Inspiration for The Min-Min

Kingoonya - "the capital of the north-west"

During her first trip to South Australia with Harold Darwin, Mavis Thorpe Clark visited Kingoonya, a shrinking hamlet in the middle of the South Australian desert, and the scene of a court hearing in her book, The Min-Min. She describes Kingoonya in her biography:

"In 1960 Kingoonya was still a railways-servicing siding for the East-West Transcontinental Railway. It was designated the capital of the north-west ... The majority of the population, 40-50 adults, 25 children, lived in the 14 railway houses fronting the line, their back fences forming one side of the town square. On the opposite side of the wide flat square were the hotel, the store, a hall which also served as a church about three times a year, the police station and the teacher's residence. The other two sides of the square were not as sharply defined, one giving front to the school and the other a garage-cum-cafe with a motley overflow of sheds. In the very middle of the square was a concrete cricket pitch...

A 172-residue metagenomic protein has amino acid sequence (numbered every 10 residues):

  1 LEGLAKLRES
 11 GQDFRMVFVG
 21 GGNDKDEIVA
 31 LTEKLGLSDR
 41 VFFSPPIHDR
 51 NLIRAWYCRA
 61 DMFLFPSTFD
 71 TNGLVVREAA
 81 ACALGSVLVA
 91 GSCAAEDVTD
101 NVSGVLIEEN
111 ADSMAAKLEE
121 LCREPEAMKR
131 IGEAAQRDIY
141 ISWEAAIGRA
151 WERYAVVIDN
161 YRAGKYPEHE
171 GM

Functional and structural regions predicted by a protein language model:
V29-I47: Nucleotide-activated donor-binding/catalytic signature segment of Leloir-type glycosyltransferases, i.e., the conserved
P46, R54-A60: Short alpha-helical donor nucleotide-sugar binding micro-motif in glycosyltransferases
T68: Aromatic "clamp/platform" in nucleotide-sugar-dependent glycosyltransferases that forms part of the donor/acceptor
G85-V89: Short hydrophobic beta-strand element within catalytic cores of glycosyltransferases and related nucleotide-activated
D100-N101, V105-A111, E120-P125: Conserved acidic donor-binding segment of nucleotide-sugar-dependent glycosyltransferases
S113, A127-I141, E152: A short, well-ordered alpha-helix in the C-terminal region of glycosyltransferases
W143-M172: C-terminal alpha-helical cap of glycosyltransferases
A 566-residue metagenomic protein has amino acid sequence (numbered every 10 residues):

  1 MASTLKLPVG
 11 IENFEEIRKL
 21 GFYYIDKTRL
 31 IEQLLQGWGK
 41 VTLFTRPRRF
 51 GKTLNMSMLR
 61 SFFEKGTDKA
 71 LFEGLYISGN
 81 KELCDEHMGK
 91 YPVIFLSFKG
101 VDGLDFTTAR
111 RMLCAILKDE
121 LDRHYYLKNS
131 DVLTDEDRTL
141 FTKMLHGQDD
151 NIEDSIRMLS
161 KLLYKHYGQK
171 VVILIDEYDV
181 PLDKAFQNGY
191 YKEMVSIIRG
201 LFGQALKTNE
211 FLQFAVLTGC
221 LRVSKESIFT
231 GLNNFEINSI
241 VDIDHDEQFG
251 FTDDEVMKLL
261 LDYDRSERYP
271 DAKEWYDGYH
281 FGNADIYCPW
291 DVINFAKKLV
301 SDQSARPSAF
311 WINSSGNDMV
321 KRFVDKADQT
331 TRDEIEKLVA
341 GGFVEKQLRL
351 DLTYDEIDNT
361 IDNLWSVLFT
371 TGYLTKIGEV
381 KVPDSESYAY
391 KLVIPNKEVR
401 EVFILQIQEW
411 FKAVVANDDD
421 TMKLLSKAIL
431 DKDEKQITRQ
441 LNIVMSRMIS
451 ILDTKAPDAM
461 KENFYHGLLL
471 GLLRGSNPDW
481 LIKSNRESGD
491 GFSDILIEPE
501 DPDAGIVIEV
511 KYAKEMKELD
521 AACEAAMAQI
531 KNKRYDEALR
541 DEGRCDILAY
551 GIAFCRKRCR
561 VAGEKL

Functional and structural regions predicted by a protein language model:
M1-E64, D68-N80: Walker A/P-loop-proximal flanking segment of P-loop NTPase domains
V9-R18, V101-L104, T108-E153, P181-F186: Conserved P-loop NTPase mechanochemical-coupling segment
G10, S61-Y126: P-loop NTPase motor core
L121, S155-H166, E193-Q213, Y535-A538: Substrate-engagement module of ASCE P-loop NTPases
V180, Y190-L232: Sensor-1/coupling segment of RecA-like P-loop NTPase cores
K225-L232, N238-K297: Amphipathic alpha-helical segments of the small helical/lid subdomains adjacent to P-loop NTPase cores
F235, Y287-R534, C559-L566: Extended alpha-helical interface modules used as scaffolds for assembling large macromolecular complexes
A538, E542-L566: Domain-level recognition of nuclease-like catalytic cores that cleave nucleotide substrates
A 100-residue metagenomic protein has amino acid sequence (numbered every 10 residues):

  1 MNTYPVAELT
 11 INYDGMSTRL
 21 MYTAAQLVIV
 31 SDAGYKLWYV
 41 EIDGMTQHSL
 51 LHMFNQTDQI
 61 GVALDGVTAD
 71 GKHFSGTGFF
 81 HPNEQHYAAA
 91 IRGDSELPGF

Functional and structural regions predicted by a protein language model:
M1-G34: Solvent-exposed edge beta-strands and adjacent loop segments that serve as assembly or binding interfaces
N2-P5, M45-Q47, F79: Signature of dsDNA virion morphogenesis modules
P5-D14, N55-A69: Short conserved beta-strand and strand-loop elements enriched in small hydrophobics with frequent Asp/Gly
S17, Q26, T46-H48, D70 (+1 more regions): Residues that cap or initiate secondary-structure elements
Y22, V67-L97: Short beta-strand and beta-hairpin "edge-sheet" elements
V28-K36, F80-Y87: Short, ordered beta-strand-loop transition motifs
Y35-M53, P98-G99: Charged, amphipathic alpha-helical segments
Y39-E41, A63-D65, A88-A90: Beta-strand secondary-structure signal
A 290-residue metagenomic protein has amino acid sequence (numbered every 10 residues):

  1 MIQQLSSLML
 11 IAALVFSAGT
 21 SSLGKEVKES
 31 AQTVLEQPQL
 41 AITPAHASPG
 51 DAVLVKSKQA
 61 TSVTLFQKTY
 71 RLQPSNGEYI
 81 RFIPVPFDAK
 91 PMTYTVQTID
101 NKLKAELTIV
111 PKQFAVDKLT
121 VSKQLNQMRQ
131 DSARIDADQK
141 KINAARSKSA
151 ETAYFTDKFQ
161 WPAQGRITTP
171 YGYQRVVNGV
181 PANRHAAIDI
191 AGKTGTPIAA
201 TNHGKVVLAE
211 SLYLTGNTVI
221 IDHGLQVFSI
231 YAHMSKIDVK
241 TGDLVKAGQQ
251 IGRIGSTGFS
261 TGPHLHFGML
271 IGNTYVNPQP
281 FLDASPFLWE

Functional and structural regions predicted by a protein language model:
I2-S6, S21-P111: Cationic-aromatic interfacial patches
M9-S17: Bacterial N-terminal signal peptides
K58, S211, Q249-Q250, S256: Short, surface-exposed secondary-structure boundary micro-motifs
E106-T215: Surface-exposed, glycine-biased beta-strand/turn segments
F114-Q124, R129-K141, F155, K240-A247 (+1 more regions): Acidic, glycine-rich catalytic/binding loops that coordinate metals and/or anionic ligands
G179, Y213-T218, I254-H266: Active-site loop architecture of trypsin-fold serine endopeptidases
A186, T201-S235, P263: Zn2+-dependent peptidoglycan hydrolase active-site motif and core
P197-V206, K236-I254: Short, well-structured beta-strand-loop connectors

As road-travellers from the south-east, our welcome to Kingoonya was through a half-mile avenue of bottle dump."

- Trust the Dream (1999) pages 103-104.

Kingoonya, as described in The Min-Min:

"The town of Kingoonya was not new to (Sylvie and Reg). They passed through it when they went up or down the (train) line, or when they went to such events as the Kingoonya Races. The town consisted of fourteen fettler's cottages, a school, a teacher's residence, hotel, store, hall and police-station. The buildings, forming a square, sat on earth that was flat, bare and red. In the centre of the two-chain wide square was a concrete cricket pitch. Vehicles either respected it and drove around it, or didn't respect it and drove over it. An incinerator, fashioned from a forty-four-gallon drum, stood in the open space, and those who wanted could burn their rubbish in it.

Vehicles approaching Kingoonya from any direction saw, from a distance, that the town was ringed with a shimmer of light. This proved to be a ring of the glass of broken bottles."

- The Min-Min (1966) pages 173-174.

See also The Min-Min

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Building, petrol pump, telegraph poles.

Photograph of the Kingoonya General Store, 1963.

Illustration of the photo above.

Illustration of the Kingoonya General Store from The Min-Min, 1966.

Kingoonya township.

Kingoonya, home to 40-50 adults and 25 children, 1960.

Railway line with houses in the background.

Kingoonya's three remaining railway houses, 1963.